Cells from umbilical cord blood have been tested as a method of treating autistic children and easing their symptoms, according to a recent study by researchers at Duke University in North Carolina.
In tests, children had the blood infused in their veins under sedation and were observed over a period of six months and then again at 12 months.
It found that the children's symptoms improved, especially if their non-verbal IQ was at a high level before the test took place.
Some side effects were noted amongst those that took part, but the study largely passed off safely. Writing in "Stem Cells Translational Medicine", the authors of the experiment confirmed the positive results.
They wrote: "Significant improvements in behaviour were found across a wide range of outcome measures in this study."
However, there have been some drawbacks and criticisms of the study, with James Cusack, chief of London-based autism charity Autistica, playing down the results due to the early stage of its progression.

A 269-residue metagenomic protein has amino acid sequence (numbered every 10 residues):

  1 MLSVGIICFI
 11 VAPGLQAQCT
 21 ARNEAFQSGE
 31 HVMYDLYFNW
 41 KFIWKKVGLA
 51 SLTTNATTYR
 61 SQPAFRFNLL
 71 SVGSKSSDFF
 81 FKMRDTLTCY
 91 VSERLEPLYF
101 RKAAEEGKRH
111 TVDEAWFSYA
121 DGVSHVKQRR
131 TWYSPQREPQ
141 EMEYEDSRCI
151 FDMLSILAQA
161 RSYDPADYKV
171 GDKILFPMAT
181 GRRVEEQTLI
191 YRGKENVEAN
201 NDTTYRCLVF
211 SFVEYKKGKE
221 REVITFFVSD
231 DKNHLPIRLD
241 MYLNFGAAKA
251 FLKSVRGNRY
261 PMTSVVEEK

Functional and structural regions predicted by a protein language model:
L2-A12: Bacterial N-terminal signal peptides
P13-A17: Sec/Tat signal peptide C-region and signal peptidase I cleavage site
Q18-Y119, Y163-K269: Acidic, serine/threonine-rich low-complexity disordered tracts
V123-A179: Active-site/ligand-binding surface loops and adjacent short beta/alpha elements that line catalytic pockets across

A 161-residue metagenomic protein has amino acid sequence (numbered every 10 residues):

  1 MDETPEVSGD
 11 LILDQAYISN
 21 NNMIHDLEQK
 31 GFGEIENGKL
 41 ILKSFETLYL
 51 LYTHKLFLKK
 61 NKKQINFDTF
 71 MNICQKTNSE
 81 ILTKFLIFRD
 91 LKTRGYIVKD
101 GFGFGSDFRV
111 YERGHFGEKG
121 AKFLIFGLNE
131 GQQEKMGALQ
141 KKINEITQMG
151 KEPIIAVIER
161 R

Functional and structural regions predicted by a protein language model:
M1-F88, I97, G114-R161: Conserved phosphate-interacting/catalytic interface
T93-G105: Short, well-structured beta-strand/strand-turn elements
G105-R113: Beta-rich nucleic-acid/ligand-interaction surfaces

He also pointed out that none of the children involved were given a placebo, while one of the authors of "Stem Cells Translational Medicine" previously had held positions at two blood banks, which could be perceived as a conflict of interests.
Ideas around the study have been debated by scientists for some time. Some believe umbilical cord blood could hold the key to easing autism symptoms as it is rich in stem cells and could boost the immune and nervous systems. Despite the positive hypothesis, it had never been proven.